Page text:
Equine Health Alert
Recommended Biosecurity Measures for Shows with Out of State Horses
- Participants, when possible, should arrive at the event with a health certificate (certificate of veterinary inspection) issued within 72 hours. California entry requirements for horses from a VSV affected state includes this statement "I have examined all the animals identified on this certificate within 14 days of shipment date and have found them to be free from signs of vesicular stomatitis virus (VSV). During the last 30 days, these animals have not been exposed to VSV nor located on a VSV confirmed or a VSV suspected premises."
- At time of arrival, inspect all horses from VSV affected states for blister like lesions in the mouth (tongue, lips), the nostrils, around the coronary band of the hooves, inner or outer ear.
- Immediately quarantine any horse with vesicular lesions and contact your local California Department of Food and Agriculture Animal Health Branch Office.
- Stable all horses from a VSV affected state in a separate stabling area.
- Eliminate breeding grounds for vectors specifically, the black fly, by daily removal of manure and elimination of standing water.
- Utilize fly wipes, sprays, foggers and other repellents for use on animals and premises should be applied as directed by label instructions. Encourage use of pyrethrin fly spray labelled for horses especially during peak black fly mid-morning and at dusk in the evening.
- Require exhibitors, owners and trainers to report any suspicious lesions to the show veterinarian or show secretary office immediately.
- Utilize disinfectant to disinfect communal areas and equipment. Effective disinfectants include 2% sodium carbonate, 4% sodium hydroxide, 2% iodophore disinfectants, chlorine dioxide disinfectants, ether and other organic solvents, and 1% formalin.
- Event organizers should regularly observe all susceptible livestock on event grounds for clinical signs of VS during an event. Often, excess salivation is often the first sign of disease.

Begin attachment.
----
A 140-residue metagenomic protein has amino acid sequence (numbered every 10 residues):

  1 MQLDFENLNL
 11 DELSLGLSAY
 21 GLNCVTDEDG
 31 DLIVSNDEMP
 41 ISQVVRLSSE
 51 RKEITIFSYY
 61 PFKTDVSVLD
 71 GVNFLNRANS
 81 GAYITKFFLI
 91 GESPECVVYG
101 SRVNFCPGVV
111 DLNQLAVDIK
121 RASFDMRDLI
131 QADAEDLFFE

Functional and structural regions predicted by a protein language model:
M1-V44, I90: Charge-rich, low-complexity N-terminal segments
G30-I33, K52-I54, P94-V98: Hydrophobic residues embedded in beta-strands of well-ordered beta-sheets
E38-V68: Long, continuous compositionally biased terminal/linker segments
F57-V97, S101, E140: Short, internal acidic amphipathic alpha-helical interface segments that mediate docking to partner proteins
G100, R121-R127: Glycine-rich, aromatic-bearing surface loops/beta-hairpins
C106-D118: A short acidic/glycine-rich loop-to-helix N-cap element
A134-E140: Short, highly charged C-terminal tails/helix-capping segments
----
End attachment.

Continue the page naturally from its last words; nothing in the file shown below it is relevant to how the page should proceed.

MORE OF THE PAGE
- At the end of the event, obtain destination information on all horses and email contact information for the person responsible for the care of the horse to ensure they can be contacted and provided guidance if a disease outbreak occurs.
Vesicular stomatitis virus (VSV) is a viral disease agent that affects primarily horses and cattle and occasionally swine, sheep, goats, llamas and alpacas. Humans that handle affected animals may become infected, but this is a rare event.
Outbreaks usually occur during the warm summer months, particularly in animals pastured along waterways.
Although VSV does not usually cause animals to die it does cause significant economic losses to livestock producers. In addition, the disease is of particular concern because its outward clinical signs are similar to Foot and Mouth Disease (FMD), a foreign animal disease eradicated from the United States (U.S.) in 1929. VSV cannot be diagnosed on clinical signs alone; sampling and laboratory testing is crucial to diagnose the vesicular condition and to differentiate it from other diseases, such as FMD or swine vesicular disease.
Livestock infected with VSV usually show clinical signs 2-8 days after exposure to the virus. The first sign is usually excessive salivation due to vesicles, blister-like lesions, in the mouth. Vesicles may also be found on the nostrils, teats, and around the hooves. Vesicles swell and break, exposing raw tissue, causing pain and discomfort. Animals may refuse to eat or drink and may show signs of lameness. Affected animals usually recover within two weeks.
The exact mechanism of spread is currently unknown, but biting insects and animal-to-animal contact may play a role in the spread of the disease. An infected animal’s salvia and fluid from ruptured vesicles can contaminate feed, water, housing and other objects, further spreading the disease.
Diagnosis & Prevention
There is no specific treatment or cure for animals infected with VSV and there are no vaccines available to prevent this disease. Veterinarians and livestock owners who suspect an animal may have VSV or any other vesicular disease should immediately contact a State or Federal animal health authority.
Testing for VSV antibodies in serum (blood) samples, and/or detection of VS virus from swabs of lesions, blister fluid and tissue samples can confirm VSV viral infections.
Even with the best defense measures, VSV can still affect your herd. The following are ways to help protect horses and livestock:
- Limit movement of animals from affected premises
- Apply insect control programs
- Separate animals with lesions from healthy animals
- Bring animals indoors at night to reduce their exposure to biting insects, and
- Use individual animal equipment or disinfect equipment between animals
California Movement Restrictions
Based on the international delisting of VSV as a reportable disease and recent scientific evidence, California has revised the VSV entry requirement statement required on Certificates of Veterinary Inspection (CVI/health certificate) from VSV affected states.
Currently, all horses, cattle, swine, sheep, and goats from a state where VSV has been diagnosed, or visiting an infected state and then returning to California, except those moving directly to slaughter, must be accompanied by a CVI that includes the statement:
"I have examined all the animals identified on this certificate within 72 hours of shipment date and found them to be free from signs of Vesicular Stomatitis (VS). During the last thirty (30) days, these animals have not been exposed to VS nor located on a VS confirmed or a VS suspected premises."